Absentee ballot requests forms for the May 19 primary will be mailed to all 6.9 million registered voters in Georgia to encourage voting by mail, Secretary of State Brad Raffensperger said Tuesday.
This unprecedented step is the latest step taken by state officials to protect public health during the coronavirus outbreak.
Raffensperger’s decision could dramatically change how elections in Georgia are held. Usually, only about 5 percent of Georgia voters cast ballots by mail. But Raffensperger said providing alternatives to in-person voting is crucial during the pandemic. In Georgia, voters can request absentee ballots for any reason.
“Times of turbulence and upheaval like the one we Georgians face require decisive action if the liberties we hold so dear are to be preserved,” Raffensperger said in a news release. “I am acting today because the people of Georgia, from the earliest settlers to heroes like Rev. Dr. Martin Luther King, Jr. and Congressman John Lewis have fought too long and too hard for their right to vote to have it curtailed.”
Voters will need to complete the request form, requesting either a Democratic or Republican primary ballot. Voters will sign it, place it in the return envelope and add a stamp. The election officials will then send the correct ballot to the voter, who must mail it back in time for it to be received by the time polls close at 7 p.m. May 19.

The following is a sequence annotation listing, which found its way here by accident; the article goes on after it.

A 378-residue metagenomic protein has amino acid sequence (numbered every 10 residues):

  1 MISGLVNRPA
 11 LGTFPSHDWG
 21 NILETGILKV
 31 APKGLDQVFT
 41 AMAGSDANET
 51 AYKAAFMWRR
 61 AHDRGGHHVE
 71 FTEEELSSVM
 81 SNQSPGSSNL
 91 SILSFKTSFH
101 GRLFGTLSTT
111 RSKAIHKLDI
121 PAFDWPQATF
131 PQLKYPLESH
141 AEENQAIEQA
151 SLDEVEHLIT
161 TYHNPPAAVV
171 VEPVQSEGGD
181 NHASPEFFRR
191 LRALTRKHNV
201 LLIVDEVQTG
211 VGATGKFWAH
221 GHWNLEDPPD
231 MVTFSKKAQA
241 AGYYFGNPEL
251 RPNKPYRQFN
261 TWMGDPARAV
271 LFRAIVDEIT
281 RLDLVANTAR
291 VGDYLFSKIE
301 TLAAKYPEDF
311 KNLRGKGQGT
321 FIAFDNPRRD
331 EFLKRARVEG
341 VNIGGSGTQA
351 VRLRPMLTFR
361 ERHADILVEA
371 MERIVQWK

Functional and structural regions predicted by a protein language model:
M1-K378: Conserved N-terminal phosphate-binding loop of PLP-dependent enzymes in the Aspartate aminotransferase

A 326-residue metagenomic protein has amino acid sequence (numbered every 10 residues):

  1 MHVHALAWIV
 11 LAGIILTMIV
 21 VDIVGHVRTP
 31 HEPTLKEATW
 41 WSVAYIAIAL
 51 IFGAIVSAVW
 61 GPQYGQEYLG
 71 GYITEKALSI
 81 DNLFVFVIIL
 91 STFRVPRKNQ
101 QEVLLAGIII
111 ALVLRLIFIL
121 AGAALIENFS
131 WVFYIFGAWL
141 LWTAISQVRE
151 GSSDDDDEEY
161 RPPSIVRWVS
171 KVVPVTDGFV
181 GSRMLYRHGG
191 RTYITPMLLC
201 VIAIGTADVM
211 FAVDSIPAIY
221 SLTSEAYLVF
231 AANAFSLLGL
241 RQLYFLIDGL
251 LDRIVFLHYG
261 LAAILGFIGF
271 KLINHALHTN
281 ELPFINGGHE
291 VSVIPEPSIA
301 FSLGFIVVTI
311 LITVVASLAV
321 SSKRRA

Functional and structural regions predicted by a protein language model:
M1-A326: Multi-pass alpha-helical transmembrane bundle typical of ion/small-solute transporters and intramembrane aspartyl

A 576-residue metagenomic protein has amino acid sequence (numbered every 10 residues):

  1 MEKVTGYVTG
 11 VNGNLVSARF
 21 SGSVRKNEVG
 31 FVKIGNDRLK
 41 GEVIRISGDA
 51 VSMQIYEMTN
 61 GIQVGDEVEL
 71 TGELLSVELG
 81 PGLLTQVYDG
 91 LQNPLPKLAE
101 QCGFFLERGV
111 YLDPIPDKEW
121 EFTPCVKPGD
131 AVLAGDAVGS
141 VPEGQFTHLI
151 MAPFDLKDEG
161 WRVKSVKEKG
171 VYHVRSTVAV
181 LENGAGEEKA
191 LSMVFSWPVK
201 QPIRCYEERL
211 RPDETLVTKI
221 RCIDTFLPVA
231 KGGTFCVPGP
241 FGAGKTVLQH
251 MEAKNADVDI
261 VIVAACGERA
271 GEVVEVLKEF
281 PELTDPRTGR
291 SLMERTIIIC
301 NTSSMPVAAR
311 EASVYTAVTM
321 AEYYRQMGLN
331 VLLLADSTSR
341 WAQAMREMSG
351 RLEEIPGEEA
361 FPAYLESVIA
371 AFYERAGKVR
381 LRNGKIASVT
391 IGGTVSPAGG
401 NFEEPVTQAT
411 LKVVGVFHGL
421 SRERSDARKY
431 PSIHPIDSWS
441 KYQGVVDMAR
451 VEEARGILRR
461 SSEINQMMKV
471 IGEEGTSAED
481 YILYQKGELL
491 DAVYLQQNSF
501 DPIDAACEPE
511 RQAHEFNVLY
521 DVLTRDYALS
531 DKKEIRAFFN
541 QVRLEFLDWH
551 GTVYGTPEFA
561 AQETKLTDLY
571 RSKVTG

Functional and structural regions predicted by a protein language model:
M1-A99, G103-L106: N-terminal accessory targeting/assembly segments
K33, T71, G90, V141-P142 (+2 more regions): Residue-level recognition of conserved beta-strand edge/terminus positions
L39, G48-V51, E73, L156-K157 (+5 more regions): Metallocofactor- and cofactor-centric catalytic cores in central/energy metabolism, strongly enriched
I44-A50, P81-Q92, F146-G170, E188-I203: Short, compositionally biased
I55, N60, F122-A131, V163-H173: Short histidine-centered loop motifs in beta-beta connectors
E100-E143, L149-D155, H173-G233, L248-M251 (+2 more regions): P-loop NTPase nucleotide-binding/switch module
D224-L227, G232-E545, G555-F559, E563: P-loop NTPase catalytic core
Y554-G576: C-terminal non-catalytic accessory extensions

The May 19 primary will include a U.S. Senate race. Most areas may also have a congressional race and elections for local officials, such as county commissioner, sheriff, board of education and other county officials.
The ballots will also include the Presidential Preference Primary ballot. The presidential primary, which was scheduled for today, was postponed until May 19 because of the virus. In Hall County and Gainesville, voters will also vote in an ESPLOST and bond referendum for the local school systems.
Elections officials said about 275,000 ballots were cast during early voting for the presidential primary before it was canceled. Those votes will be counted on May 19.
Raffensperger said voters over age 65 and those with a disability can request absentee ballots for the May primary and November general election, as well as all other elections through the 2020 election cycle with this one application. Other voters will need to submit another application for future elections.
While the state will be encouraging as many voters as possible to vote by mail, in-person polling precincts are still scheduled to be open. Poll workers will have training and supplies to clean the voting machines thoroughly on a regular basis during the day and instructions on how to maintain social distancing when waiting to vote.
Raffensperger also encouraged counties to hire more and younger poll workers, so that older poll workers can avoid exposure at crowded polling places.
He said these steps should help protect every person’s right to vote.
“Georgia has faced challenges before and overcome them, and we can do so again through the grit and ingenuity that has made America a shining example for democracies around the world,” he said.